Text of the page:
reasonable possibility. And if later research would have confirmed the hypothesis,
there would be no issue to discuss.
However, thousands of studies examining the theory have never given consistent
evidence to back it up.
What types of studies?
Good question. I think even the most scientifically challenged of us would realize
sticking needles into people’s brains, trying to get samples so that serotonin levels
could be measured, would not work. (Well, technically it could work, but it would
cause some nasty complications).
The solution some savvy researchers came up with was to measure metabolites
(break down products) of the neurotransmitters. These metabolites can be found
in the fluid that surrounds the brain and also the spinal cord. They used a spinal
tap, which, although uncomfortable – it’s similar to the needle being inserted for
spinal anesthesia or an epidural – can be done without risking brain function (I still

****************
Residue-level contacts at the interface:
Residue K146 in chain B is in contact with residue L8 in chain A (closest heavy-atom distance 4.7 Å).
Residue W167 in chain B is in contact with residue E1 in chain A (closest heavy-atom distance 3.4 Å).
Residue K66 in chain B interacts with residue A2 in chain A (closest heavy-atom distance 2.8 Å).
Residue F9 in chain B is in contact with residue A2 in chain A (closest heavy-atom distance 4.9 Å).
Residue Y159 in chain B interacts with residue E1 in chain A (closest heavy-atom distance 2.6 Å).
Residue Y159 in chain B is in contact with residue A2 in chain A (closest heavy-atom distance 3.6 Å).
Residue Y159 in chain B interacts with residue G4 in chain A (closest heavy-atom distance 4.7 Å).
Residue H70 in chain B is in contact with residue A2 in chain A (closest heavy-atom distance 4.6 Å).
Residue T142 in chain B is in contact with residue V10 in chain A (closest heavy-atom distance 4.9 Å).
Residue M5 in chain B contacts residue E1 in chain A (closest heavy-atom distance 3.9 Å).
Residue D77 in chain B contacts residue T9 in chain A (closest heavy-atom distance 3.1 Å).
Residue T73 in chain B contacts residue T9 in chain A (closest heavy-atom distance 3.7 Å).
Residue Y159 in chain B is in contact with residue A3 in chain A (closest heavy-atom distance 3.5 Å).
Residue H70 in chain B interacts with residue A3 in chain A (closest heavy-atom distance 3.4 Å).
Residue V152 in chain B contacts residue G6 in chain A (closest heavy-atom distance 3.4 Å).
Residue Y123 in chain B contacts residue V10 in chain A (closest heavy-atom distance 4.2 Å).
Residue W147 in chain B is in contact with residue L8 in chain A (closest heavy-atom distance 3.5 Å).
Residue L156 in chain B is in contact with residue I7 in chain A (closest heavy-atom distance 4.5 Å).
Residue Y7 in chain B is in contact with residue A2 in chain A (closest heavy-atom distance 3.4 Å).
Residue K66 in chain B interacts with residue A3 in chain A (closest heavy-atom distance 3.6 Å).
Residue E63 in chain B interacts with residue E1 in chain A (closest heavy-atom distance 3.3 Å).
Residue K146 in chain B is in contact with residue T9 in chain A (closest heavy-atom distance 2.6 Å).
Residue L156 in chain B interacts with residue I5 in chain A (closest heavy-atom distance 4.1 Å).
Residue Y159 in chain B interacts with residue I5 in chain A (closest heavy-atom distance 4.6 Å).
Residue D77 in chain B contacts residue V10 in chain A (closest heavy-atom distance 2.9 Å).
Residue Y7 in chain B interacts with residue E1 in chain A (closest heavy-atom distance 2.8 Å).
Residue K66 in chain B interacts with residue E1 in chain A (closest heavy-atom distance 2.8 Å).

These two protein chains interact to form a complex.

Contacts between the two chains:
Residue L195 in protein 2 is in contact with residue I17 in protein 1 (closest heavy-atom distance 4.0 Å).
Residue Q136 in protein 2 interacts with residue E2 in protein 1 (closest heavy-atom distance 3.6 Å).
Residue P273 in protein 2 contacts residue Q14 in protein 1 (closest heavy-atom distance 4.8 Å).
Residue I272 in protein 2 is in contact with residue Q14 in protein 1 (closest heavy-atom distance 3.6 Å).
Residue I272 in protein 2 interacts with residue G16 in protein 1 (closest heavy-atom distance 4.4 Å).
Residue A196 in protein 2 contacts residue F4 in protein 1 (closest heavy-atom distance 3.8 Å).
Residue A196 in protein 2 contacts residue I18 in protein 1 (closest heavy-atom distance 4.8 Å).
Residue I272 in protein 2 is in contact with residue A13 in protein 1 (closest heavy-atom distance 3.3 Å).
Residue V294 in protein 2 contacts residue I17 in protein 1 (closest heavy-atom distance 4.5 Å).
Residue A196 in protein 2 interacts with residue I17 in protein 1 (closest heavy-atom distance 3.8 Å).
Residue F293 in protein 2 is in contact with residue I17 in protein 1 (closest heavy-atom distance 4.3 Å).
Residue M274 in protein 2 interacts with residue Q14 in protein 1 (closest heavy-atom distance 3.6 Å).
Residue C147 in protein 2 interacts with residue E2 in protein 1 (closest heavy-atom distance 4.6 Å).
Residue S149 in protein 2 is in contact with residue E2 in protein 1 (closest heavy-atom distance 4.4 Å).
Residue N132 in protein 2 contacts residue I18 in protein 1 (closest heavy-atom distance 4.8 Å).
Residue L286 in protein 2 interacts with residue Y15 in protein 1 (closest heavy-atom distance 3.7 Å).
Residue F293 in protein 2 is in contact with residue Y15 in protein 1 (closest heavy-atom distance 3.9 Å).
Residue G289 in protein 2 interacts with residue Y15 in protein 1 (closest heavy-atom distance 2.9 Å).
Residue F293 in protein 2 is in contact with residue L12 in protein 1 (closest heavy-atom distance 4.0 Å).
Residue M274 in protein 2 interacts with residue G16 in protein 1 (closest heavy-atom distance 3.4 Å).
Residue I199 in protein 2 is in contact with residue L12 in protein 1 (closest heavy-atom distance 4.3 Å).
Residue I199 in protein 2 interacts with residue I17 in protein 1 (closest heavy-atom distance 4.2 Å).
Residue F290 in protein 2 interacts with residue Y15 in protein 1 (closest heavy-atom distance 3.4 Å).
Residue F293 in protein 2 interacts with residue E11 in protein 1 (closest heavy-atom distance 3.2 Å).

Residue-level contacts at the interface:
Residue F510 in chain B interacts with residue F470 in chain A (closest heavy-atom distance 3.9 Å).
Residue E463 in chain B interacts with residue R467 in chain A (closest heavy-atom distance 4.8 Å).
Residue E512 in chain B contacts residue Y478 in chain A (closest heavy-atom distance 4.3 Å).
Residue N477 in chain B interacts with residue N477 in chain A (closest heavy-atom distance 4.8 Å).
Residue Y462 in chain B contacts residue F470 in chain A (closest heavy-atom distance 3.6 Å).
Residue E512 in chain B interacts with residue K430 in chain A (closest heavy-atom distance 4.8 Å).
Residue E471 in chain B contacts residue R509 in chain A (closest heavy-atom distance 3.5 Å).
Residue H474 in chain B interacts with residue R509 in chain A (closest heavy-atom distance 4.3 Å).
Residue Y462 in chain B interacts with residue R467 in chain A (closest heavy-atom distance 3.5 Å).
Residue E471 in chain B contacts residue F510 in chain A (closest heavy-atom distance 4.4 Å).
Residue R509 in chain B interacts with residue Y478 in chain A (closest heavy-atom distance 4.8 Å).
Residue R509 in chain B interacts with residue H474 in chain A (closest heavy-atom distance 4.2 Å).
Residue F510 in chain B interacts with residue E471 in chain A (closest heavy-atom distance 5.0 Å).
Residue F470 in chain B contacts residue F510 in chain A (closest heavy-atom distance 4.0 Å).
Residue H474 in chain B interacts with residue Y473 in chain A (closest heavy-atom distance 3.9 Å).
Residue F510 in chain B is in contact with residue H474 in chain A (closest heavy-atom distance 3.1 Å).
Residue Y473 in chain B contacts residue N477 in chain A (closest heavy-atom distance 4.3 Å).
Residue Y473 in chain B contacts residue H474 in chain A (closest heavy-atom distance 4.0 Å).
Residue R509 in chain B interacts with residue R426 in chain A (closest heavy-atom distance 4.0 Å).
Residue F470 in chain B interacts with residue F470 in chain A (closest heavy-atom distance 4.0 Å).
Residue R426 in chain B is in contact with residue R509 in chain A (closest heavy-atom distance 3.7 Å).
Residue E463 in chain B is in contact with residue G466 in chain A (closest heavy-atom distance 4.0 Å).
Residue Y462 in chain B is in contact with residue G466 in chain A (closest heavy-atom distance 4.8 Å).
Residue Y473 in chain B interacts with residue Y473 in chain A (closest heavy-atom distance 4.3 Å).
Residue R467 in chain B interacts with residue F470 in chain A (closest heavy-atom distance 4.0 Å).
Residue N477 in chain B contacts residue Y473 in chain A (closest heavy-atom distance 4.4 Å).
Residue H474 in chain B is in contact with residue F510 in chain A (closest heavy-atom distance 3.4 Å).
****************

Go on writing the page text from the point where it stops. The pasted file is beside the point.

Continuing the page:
don’t know that I’d volunteer to have a long needle stuck in my spine, but thank
goodness some people did).
To prove the chemical imbalance theory, low levels of metabolites (meaning low
levels of neurotransmitters) would be found in the groups of patients with
depression, and higher levels of metabolites (or what could be classified as a
“normal” level) would be found in those with no depression. However, no
consistent correlation was found. Some people with the worst depression
symptoms had the highest levels of metabolites.
There were some other types of studies as well. Since certain medications are
known to lower neurotransmitters levels, researchers designed studies to see if
patients on those medications had more depression. Again, no such finding
surfaced. There’s even been an antidepressant – licensed for use in France – that
decreases serotonin levels.
Daniel Carlat, a respected psychiatrist in the US, wrote in his 2007 book Unhinged:
The Problem with Psychiatry “there is no direct evidence that a serotonin or
norepinephrine deficiency is involved” in the cause of depression. (It’s also
interesting to note that he has a blog, The Carlat Psychiatry Report, with the sub-
title “Keeping Psychiatry Honest”.)
When looking at the references of the research, it is disturbing to see that there
are studies going back decades. This is not a startling new finding that was just